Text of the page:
"No. Not like that. I was thinking more about how physics doesn't apply to halflings."

...
I mean, to a certain degree that versimulitude is a cudgel wielded to badwrongfun people and shoot down ideas, but I find it deeply ironic that people can claim "it's fantasy" when it applies to a halfling's strength score, but demand realism when dealing with cosmic forces of good and evil or interventionist malevolent deities creating creatures in thier image.
I don't see anyone objecting to either backsliding gnolls form the 4e flavor or disliking always evil races on 'versimitude' grounds.

It's about getting rid of a rich, interesting backstory for 'zombies with extra steps' and the whole issue of 'always evil' being problematic.
 

Cadence

Legend
Supporter
Pretty much.

tldr; The expected value under the situation I think you're agreeing to is 11.8125, not 10.5

-----------------------

In the table below, #Con out of 216 is the number out of 216 rolls that would end up with each consitution. So there is a 21/216 chance of rolling an 8, for example.

The columns C through T indicate if the class is allowed based on that roll. With a con of 8 you can be a Cleric, not a Dwarf, an Elf if Int is 9+, a Fighter, not a Halfling, a Magic-User, or a Thief.


1643642597320.png



Case 1:
Consider selecting the class randomly from all of those allowed. For a Con below 9, a Dwarf can never be selected. For a Con of 9 or higher, the chance of picking a Dwarf is 27/175 (Each of the C, D, F, M, and T can happen all of the time, while the E and H need to have a 9+ in a specified other skill, so the chance of that happening is 20/27. So the chance of a Dwarf is 1/(5+2*(20/27))=1/(175/27)=27/175.

Now consider rolling 1400 characters. The expected number of Dwarves for each Con of 9 or higher is calculated by taking 1400*(#/216)*(27/175). This is in the column labeled #Dwarf out of 1400. (It is 0 for below 9, because there aren't any).

There are a total of 160 Dwarves rolled out of the 1400 characters.

The expected value (mean) of the Cons is:
(25/160)*9+(27/160)*10+(27/160)*11+(25/160)*12+(21/160)*13+(15/160)*14+
(10/160)*15+(6/160)*16+(3/160)*17+(1/160)*18
which is 1890/160 = 11+13/16 = 11.8125.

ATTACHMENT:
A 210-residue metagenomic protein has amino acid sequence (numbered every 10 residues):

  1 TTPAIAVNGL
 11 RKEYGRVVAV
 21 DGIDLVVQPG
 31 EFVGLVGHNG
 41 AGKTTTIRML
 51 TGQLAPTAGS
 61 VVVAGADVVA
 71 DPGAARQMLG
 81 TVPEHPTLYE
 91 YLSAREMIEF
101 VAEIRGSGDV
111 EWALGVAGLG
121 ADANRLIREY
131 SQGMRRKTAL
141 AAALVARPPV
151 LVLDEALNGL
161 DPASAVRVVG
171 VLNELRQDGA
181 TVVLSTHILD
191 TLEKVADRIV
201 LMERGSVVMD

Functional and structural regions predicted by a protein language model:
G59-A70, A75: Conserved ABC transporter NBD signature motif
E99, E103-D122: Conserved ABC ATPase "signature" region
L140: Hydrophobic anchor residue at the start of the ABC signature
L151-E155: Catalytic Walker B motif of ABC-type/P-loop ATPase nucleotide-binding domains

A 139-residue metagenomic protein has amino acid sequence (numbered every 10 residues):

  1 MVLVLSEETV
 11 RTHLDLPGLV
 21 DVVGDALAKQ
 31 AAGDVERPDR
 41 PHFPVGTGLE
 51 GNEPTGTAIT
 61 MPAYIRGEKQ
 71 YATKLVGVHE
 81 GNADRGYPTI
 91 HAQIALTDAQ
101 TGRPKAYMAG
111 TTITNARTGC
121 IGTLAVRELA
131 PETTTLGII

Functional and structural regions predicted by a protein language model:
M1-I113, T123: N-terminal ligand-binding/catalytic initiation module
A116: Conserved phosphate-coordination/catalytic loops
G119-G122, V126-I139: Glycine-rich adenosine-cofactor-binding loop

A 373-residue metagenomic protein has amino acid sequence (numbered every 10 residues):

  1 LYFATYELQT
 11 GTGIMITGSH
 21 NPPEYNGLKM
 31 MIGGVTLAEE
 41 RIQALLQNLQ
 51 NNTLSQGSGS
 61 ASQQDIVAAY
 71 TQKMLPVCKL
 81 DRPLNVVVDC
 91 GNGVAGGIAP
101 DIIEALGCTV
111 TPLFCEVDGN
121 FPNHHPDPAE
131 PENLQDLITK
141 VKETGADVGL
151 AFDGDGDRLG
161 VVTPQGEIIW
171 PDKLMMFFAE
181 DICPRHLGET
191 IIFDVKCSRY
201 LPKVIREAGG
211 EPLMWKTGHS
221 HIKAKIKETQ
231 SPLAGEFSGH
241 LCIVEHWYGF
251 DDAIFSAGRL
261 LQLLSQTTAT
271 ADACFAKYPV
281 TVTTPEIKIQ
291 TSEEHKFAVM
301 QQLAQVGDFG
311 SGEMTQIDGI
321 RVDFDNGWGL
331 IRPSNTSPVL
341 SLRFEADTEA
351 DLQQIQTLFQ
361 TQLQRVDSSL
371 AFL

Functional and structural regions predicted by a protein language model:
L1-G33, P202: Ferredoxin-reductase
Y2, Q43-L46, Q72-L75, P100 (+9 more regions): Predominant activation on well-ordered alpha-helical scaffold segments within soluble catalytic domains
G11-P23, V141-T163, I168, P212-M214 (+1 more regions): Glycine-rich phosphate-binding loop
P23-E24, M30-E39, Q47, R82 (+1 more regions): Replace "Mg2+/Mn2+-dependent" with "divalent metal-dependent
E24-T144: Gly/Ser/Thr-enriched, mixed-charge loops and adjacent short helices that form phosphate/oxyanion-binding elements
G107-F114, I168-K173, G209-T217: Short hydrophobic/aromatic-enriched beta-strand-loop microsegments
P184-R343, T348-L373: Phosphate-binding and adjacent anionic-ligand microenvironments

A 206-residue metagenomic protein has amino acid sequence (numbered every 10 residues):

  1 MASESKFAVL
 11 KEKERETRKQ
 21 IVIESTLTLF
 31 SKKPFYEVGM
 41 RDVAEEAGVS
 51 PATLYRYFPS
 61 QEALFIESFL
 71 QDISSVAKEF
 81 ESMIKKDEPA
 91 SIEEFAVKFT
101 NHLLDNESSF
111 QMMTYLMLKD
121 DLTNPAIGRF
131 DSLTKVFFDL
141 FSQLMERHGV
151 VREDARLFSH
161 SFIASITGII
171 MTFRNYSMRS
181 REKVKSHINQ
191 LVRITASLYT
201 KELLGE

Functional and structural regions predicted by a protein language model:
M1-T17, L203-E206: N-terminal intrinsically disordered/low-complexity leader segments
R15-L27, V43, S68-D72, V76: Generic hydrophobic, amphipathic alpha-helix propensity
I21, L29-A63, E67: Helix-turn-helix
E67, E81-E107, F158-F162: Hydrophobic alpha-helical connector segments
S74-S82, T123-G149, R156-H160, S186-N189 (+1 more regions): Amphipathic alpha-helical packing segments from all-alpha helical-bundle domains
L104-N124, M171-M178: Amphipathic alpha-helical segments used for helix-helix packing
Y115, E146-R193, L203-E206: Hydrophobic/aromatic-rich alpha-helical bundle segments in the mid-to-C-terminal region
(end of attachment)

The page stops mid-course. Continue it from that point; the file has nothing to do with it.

Case 2:
Consider choosing to play a Dwarf whenever it is allowed. In that case column J becomes the number of Dwarves out of 216 rolled. There are still 160 Dwarves, and the math for the expected value doesn't change.

Case 3:
Rerolling until you get a 9+ on Con. The numbers in column J out of 160 are the chance that you get the Con for that row, and the math for the expected value doesn't change.
 
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It is still additive to strength, and has no bearing on other aspects of applied muscle power, like, say, an arm wrestling contest (where the length of the competitors arms alluded to above would also be a factor.

How would you (any of you) narrate said contest with a halfling victory? Actually curious, as this sort of thing comes up.
It is easy. The goliath trys to push you down, but due to your massive muscles he just can't push you down to the table. And then you grin and push him back.
Easy. Actually there are a few movies where the smaller seemingly less muscular guy wins in arm wrestling.

Actually I found something that might help imagining it.
 

Cadence

Legend
Supporter
It is easy. The goliath trys to push you down, but due to your massive muscles he just can't push you down to the table. And then you grin and push him back.
Easy. Actually there are a few movies where the smaller seemingly less muscular guy wins in arm wrestling.

Actually I found something that might help imagining it.

Darn you physics and leverage!


When this thread repeats in a year I'll have to pick something different as an example :)
 



Why?
I think the whole package is a perfect match for losing ASI. You can enforce natural strong and big character without touching a score that has too many gaming implications.
You can do it but you have to do it.

I went through the issues with the current desgin in much more detail in an earlier post.
 

Where is your stats about race class synergie without ASI?
In the row marked 'human'.

To make a real good statistical case you need the comparison between those two.
You might do correlation, but you never know if there is a hidden factor you missed. (Maybe pictures of Goliaths are more influencing than the ASI).
Maybe they are. That the design as a whole (which includes but is not limited to ASIs), is influencing race class synergies was precisely the point that I was making.

Also. What are you actually even arguing against here? It's not the basic thesis of the post you quoted.

Do you disagree that mechanics drive behaviour? And if so do you believe that removing ASIs in order to free up player choices was unnecessary? (Because mechanics don't drive behaviour).
 
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Humans are as close as we can get to perfect example of what we get when there is no synergies driving people toward any particular class.
No. They are not other races. We need a sample of what other traits of races might also affect your decision. Otherwise you won´t be able to assess how important stat bonuses are as an independant factor.